In the first post in this series, I wrote about the fact that you don't own the page, and how that affects even little things in your code. In the second post in the series, I dived into a good deal of detail about how to bootstrap your code. In this third and final part of the series, I'll talk about how to make an API available to your users, and how to communicate with your server.
So you want to provide an API
Why is this such a big deal? I mean, look at jQuery, or any library for that matter, right? You add a script tag to the page, and you have the API ready to use, right? How is this any different for a third-party script?
It's different depending on the way you choose to load your code. In Part 2: Loading Your Code, we went over why your code should be loaded asynchronously. We'll get back to that in a moment. Let's first consider the really bad case when your loading strategy requires that your code is loaded synchronously — Twitter's @Anywhere API, for example.
Again, to clarify, I'm sure Twitter has got their reasons to do what they do. I'm still going to call it
bad because it is something you should not do.
So, from Twitter's examples:
This is really the simplest way to define an API. It's similar to how JS libraries, like jQuery, work. Add a script tag, and then use the library's code. Simple enough. Except, for reasons explained in Part 2, we should load our code in an asynchronous fashion.
If your code is loaded in an asynchronous fashion, it means that the browser's parser will continue parsing and evaluating other script tags on the page before your own script is evaluated. This is great of course — it means that you have stepped out of the way when loading the page. Unfortunately, this also means that if someone attempts to access your API namespace, they might get errors, depending on whether your code has been downloaded and evaluated already or not. You now need a way of signaling to your API consumer that your code is ready to use. Facebook's documentation talks about how they do this, from the API consumer's perspective:
What Facebook requires you to do is to declare a global function called
fbAsyncInit. When Facebook's JS SDK has loaded, it checks for the existence of this function in the global object (
window), and then simply calls it if it exists. In fact, here are the relevant lines from the SDK that call this function:
hasRun is irrelevant to us — it's an internal detail to Facebook. But note how they explictly check if the function exists, and if it does, they call it. I've removed an outer wrapper here for clarity — The code above is called in a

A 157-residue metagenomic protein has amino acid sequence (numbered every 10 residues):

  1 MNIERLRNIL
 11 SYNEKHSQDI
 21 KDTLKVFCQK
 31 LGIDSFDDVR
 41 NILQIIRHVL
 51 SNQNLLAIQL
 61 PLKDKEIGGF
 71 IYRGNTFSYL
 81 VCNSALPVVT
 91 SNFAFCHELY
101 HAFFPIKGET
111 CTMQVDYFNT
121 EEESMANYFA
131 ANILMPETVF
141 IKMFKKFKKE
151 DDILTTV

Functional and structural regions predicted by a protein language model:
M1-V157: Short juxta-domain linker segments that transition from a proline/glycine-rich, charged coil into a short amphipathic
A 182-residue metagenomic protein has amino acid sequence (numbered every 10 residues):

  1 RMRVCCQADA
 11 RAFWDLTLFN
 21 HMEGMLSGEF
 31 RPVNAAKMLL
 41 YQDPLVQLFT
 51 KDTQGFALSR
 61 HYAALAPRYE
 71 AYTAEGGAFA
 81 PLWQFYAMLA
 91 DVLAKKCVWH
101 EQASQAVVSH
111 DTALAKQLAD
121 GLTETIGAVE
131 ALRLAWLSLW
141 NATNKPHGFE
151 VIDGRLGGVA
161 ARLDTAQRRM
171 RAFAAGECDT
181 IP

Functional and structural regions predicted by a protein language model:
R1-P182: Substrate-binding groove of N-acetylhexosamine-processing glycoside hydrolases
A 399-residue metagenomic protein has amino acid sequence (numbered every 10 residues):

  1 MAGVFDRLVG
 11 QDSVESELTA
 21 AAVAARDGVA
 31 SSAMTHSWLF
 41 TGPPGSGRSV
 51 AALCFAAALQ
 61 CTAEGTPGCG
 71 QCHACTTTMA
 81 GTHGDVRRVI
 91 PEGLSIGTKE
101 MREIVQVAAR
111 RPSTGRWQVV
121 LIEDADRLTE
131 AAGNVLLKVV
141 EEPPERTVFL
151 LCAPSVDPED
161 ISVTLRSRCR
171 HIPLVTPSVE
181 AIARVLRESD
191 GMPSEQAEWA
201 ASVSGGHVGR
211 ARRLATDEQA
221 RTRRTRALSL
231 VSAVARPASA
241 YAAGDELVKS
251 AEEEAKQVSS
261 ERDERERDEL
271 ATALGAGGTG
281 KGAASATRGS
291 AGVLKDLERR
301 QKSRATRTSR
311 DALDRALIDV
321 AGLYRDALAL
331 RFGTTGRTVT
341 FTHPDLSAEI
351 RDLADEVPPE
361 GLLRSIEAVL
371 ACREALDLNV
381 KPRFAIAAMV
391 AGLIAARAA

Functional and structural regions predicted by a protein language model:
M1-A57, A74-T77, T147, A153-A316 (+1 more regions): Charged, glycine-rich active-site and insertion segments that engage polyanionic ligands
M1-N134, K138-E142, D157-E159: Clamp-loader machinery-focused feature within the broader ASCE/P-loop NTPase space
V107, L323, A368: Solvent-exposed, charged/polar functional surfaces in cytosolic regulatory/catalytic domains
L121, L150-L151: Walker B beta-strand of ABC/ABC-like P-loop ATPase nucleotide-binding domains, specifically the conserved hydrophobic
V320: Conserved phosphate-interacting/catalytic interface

setTimeout(0) to ensure that it's at the end of the execution stack. Chances are, you'd want to wait till the end of the execution stack too. You could either wait explicitly till the end, or fire it off as a
setTimeout, like Facebook does.
To drive home the point, the flow works as follows:
- Before starting to load the code, ask the user to define a global function that should be called when the third-party code has finished loading.
- Start loading the third-party code asynchronously.
- In the third-party code, when the code has finished loading, call the global function if it has been defined.
There are minor variations one can make on the pattern above. One I'd like to make is that of removing the need for a global function. I'd agree that it's a bit nit-picky to remove just one global variable, but take it for what it's worth.
The improvement is that
fbAsyncInit has been replaced by
FB.onReady. This removes the need for the global function definition. Also, when the FB's SDK loads, it will continue to use the FB namespace, so no more globals are created.
For APIs that are as complex as Facebook's, I think this is the best that can be done without adding more complexity. There are many more interesting things that can be done if you are willing to embrace say AMD support, but this is the very least required.
Other uses of having a predefined global
There are other uses of having a predefined global. For example, it could house all your initialization parameters. In FB's case, it might need the API key before making any API calls. This could be configured as members in the
FB object, even before the API is actually loaded.
But Facebook is complex
Sometimes, APIs are not as rich as Facebook's. Facebook's API is rich, and allows for both reads and writes. Usually, widgets/snippets are much simpler than that.
This requires special mention, since the most frequently used third-party APIs are usually invisible, write-only APIs (ref: end of this post). Take Google Analytics for example. It only collects data from the page, and posts them to Google's servers. It doesn't read anything from Google's servers - it doesn't need to. The API is a classic write-only API. In such a case, initialization can be simplified drastically. In fact, this is what Errorception itself does too — admittedly blatantly copying the technique from GA.
If you follow this technique, you don't need a global
onReady function to be defined, since it is immaterial to know when the code has loaded. All you need a
queue that needs to be flushed to the server. This
queue can be maintained as an array of ordered items. Since arrays already have a
.push method on them, that is your API method! It's that simple!
So, both Google Analytics, and learning from it, Errorception, have a